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When’s the best time to buy a new TV?

Keen to replace that aging old TV set? Waiting for just the right time could save you a small fortune

LG, Panasonic, Samsung and Sony upgrade their TV ranges every year, bringing out brand new models in the spring. If you’re smart, you won’t be rushing straight out to buy one.

One of these new TVs can cost you anywhere from £500 to £5,000, but unless you’re chomping at the bit for the latest TV, then waiting a while could mean you get the set you want for half the original price.

But how long should you wait? We’ve looked at three 2017 TVs to see when the price dropped and how much it dropped by, so you can work out the best time to buy a new TV in 2018.

The best TV deals in UK – top deals on top TVs.

The best time to buy a high-end TV – LG OLED55B7V

This pricey OLED released in April 2017 for a whopping £3,000, but just two months later it was available for almost £1,000 less.

This first major price drop occurred towards the end of June, and lasted around two weeks before the price climbed from £2,200 to around £2,500.

The £800 you would have saved by resisting the urge to buy immediately would be enough for a Best Buy sound bar and 4K Blu-ray player with plenty of change.

It wasn’t long before the price dropped again. In mid-September the OLED55B7V dipped below £2,000 for the first time, and that’s where it stayed.

Unsurprisingly, the TV was cheapest around Black Friday and in the January sales. Just after Christmas, it was available for £1,400 – less than half the price it launched at just eight months earlier.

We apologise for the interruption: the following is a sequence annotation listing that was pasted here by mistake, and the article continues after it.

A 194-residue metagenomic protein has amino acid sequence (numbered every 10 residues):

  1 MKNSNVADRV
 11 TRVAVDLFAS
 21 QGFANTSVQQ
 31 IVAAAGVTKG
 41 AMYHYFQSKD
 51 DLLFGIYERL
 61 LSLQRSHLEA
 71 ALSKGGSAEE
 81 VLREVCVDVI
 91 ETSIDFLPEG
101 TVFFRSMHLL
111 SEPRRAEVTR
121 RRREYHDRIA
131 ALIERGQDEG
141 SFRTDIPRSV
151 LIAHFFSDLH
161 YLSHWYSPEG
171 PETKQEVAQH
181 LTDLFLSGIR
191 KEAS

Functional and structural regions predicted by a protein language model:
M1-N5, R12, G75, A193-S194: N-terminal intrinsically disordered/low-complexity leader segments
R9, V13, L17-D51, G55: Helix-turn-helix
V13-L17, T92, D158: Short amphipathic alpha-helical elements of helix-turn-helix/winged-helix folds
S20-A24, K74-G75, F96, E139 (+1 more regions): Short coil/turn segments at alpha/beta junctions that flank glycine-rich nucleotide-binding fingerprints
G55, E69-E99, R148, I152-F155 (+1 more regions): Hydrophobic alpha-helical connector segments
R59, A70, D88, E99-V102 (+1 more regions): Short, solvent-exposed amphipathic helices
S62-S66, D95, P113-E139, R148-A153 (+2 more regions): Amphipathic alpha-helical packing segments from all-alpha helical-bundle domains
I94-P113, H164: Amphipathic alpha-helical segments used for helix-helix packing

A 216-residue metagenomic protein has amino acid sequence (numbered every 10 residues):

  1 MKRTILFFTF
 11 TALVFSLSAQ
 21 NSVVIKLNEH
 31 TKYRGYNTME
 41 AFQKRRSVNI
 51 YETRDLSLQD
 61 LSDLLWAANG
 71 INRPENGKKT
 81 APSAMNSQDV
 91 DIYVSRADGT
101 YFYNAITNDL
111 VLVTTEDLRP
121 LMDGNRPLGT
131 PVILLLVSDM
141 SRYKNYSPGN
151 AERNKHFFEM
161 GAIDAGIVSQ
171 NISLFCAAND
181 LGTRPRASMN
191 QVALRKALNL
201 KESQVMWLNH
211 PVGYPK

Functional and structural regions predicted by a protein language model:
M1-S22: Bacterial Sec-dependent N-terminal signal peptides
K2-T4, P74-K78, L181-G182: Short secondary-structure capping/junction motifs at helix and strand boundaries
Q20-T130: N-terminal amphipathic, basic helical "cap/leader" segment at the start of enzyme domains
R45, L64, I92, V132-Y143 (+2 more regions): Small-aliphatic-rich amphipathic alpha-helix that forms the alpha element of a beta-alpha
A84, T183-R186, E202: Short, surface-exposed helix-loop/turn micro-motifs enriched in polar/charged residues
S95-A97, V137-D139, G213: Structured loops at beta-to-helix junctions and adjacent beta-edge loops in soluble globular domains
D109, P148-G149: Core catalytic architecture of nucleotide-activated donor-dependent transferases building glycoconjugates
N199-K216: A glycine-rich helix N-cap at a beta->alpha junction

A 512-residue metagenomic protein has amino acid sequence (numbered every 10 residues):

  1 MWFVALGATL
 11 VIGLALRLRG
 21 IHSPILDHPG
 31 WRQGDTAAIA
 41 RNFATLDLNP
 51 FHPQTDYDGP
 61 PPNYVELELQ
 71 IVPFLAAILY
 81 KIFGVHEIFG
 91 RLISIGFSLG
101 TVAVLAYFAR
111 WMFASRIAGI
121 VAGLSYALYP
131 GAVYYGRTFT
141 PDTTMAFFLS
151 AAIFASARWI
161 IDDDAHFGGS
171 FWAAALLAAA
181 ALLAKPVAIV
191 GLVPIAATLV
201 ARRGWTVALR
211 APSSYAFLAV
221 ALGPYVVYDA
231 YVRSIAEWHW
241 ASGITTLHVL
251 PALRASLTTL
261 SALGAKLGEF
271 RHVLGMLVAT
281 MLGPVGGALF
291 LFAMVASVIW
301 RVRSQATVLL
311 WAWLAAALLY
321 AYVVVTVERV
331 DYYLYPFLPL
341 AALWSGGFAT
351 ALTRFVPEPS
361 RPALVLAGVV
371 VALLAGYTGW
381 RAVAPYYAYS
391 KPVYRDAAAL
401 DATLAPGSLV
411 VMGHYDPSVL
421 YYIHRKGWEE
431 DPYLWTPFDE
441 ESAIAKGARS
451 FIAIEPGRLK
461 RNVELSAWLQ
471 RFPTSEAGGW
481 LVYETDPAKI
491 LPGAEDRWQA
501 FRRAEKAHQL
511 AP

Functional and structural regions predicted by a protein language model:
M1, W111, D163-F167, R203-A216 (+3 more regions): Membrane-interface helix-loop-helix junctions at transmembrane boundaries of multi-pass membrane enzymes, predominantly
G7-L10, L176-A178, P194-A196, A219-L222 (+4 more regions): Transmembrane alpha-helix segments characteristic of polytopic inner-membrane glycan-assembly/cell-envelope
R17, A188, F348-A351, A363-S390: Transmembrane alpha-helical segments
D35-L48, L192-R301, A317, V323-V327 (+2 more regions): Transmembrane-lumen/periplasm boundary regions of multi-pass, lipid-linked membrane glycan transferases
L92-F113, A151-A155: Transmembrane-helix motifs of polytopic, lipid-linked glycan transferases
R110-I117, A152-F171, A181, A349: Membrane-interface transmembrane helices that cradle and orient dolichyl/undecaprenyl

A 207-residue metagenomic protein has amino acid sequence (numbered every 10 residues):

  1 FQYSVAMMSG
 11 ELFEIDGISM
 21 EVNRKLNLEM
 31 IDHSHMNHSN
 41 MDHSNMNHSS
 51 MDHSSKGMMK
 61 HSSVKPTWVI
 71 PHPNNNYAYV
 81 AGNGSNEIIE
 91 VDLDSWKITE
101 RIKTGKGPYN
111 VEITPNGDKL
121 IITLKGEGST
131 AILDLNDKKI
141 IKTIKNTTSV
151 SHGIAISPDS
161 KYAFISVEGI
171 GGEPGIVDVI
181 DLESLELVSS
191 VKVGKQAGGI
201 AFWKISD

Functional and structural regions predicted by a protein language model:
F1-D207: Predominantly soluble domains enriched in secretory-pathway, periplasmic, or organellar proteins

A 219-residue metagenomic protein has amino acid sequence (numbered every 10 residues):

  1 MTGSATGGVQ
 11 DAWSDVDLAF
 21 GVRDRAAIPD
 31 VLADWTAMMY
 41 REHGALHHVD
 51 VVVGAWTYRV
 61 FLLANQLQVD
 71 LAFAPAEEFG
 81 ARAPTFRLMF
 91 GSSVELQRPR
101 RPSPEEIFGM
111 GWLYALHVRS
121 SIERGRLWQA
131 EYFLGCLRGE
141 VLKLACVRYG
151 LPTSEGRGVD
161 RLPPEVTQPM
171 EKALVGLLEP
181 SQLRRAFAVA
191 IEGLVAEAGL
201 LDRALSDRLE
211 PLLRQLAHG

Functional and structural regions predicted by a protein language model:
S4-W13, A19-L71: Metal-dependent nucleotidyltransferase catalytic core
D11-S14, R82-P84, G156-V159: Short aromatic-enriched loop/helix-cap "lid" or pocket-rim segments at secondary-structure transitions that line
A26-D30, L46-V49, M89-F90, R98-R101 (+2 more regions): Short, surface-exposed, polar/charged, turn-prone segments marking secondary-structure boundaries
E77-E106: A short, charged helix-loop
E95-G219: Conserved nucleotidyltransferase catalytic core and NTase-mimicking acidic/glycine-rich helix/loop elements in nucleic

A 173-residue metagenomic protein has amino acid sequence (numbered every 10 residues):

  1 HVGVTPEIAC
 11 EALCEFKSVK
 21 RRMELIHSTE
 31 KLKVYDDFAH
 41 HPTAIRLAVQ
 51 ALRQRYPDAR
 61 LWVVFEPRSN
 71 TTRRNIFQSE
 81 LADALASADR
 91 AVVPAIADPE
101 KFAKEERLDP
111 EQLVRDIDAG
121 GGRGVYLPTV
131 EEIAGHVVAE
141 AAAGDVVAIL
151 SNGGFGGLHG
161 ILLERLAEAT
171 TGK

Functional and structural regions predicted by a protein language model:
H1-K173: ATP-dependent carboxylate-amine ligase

You need to act fast in these bargain periods, though – you had less than a fortnight to buy it for £1,400.

Currently the price fluctuates between £1,499 and £1,799; not cheap, but significantly less than the launch price.

The best time to buy a mid-range TV – Samsung UE49MU7000

At its launch in June 2017, this 4K 7 Series Samsung TV would have set you back £1,300. How long would you have had to wait for the price to come down? Not long at all: just one month after release, the 49-inch MU7000 was available for £1,100.

It stayed at that price until September, when the cost dropped to £900, although only for a matter of days, before clambering back to the £1,000 mark.

The next significant price drop occurred in November and December, when the price went from £1,000 to £900 and then to £700. The TV was almost half the price it was at launch just in time for Christmas, but it didn’t reach the half-price point until March of this year.

You can buy it today for £650.

The best time to buy a budget TV – LG 43UJ635V

This 43-inch TV from LG started at £650. This may not seem particularly cheap, but it gets there, we promise. It gets there quickly, too. Two months after its release in May 2017, the price came down to £500.

The low price wasn’t permanent, however. After around two weeks at £500 it shot back to £600, but that only lasted a fortnight before the price changed again to a more purse-friendly £450.

From mid-August onwards there was a steady decline. Other than a few spikes where the cost went up by £50-£100, the price stuck between £350 and £375.

It’s available today for £375.

Five tips for buying a cheap TV

  • Looking for the absolute best time to buy? Regardless of when it launches, eight months tends to be the sweet spot, if you can wait that long.
  • If you don’t have the patience, then try to hold out for at least one or two months. Waiting this long could save you hundreds of pounds off your next TV.
  • TVs rarely get much cheaper than half price, so if you’ve seen a model for around 50% off, now’s probably as good a time to buy as any.
  • If you’re looking for a real bargain and aren’t too worried about having the latest set, you wont be missing out on much by buying one of last year’s TVs, many of which are probably as cheap now as they’ll ever be.
  • Use our price predictor to help you figure out the right time to buy. We suggest whether the price is likely to rise, fall or stay the same. Find out more in our guide to using the Which? price predictor.
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